Recent NFHS 5 (2019-20) data show that access to safe drinking water is still challenging in rural areas with more than 60% of rural households lacking access to piped water. With the Launch of the GoI flagship scheme, Jal Jeevan Mission, a holistic approach has been adopted for improving accessibility to safe drinking water in rural areas, sanitation, and hygiene through functional tap connections, along with safe storage and handling of drinking water. The Mission has significantly improved access (16% in 2019 to 62% in 2023) to clean and safe drinking water across rural households in India. According to the Ministry of Drinking Water and Sanitation 2022 “JJM assessment” findings, functional tap connections were found in more than 80% of surveyed households, 95% of water samples had acceptable pH limits, and 93% of the samples were found to be free of bacterial contamination.28 A study conducted by Kremer et al, based on a meta-analysis of 15 randomised controlled trials, estimates that successful implementation of the Jal Jeevan Mission and the provision of water free from microbial contamination could potentially avert 1.36 lakh deaths among children under the age of 5 annually.29 Additionally, a recent study by the World Health Organization (WHO) assessed the potential health benefits of increased access to safe drinking water through the Jal Jeevan Mission. The study estimated that the mission could potentially avert 4 lakh diarrheal deaths and prevent 14 million DALYs (Disability Adjusted Life Years), resulting in cost savings of $101 billion (equivalent to 10,100 crore rupees).30 While the Jal Jeevan Mission has significantly increased access to safe drinking water, it is crucial to evaluate the corresponding reduction in disease burden and other socioeconomic impacts.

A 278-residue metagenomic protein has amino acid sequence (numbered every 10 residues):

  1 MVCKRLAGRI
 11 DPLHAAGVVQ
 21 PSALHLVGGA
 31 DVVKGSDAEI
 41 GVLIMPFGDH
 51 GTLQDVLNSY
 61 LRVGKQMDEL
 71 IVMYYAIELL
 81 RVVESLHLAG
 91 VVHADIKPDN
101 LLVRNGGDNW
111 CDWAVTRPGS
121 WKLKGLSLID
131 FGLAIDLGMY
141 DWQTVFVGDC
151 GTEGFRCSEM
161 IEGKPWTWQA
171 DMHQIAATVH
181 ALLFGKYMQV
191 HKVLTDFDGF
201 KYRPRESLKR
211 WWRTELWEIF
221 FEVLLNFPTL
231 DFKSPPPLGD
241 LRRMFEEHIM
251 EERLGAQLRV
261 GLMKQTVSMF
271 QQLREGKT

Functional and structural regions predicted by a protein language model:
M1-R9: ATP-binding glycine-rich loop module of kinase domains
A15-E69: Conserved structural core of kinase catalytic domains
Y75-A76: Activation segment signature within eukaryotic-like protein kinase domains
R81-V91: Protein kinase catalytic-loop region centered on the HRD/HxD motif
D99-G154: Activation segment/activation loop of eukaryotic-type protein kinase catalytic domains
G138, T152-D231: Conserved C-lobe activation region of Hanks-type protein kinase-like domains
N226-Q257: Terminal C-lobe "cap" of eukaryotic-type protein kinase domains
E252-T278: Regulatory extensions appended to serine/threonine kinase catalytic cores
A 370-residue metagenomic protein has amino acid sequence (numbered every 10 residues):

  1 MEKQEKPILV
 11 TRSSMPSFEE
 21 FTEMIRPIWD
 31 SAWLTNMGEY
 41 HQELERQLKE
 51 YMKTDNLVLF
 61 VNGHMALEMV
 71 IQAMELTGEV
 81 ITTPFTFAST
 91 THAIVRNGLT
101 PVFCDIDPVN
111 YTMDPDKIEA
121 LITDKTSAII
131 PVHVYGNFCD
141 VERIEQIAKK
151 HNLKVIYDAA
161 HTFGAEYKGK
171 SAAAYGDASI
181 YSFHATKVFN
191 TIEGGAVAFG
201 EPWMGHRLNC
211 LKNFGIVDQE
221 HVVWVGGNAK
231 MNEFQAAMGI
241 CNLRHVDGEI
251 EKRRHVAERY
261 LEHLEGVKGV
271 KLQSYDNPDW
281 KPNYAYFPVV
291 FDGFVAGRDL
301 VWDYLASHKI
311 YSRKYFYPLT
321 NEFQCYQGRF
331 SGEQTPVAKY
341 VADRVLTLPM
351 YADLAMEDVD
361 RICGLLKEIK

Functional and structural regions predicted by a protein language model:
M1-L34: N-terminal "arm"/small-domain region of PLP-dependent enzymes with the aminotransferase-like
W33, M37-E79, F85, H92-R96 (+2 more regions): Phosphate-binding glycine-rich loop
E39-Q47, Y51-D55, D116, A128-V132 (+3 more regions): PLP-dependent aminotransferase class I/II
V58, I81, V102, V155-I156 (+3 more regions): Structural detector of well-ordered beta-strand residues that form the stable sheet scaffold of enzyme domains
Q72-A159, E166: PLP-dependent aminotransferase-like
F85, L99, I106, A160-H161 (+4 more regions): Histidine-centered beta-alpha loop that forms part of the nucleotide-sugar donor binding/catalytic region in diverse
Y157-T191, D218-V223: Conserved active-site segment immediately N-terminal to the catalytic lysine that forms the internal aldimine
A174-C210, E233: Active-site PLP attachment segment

Evidence from the past literature has established relation between access to clean drinking water and sanitation and the reduction in diarrhoeal diseases. A meta-analysis of 46 studies from developing countries showed that clean drinking water and sanitation have an additive effect on the reduction of diarrhoea-related morbidity in the population by 33% as compared to 25% and 32% by water supply and sanitation alone, respectively.16 Another WHO modelling study on the health impacts of Swachh Bharat Mission Gramin (SBM-G) outlines the substantial impact of improved sanitation coverage on the reduction of diarrhoeal and protein energy malnutrition (PEM), stating 100% improved sanitation by 2019 can avert up to 3 lakh diarrhoeal and PEM deaths.31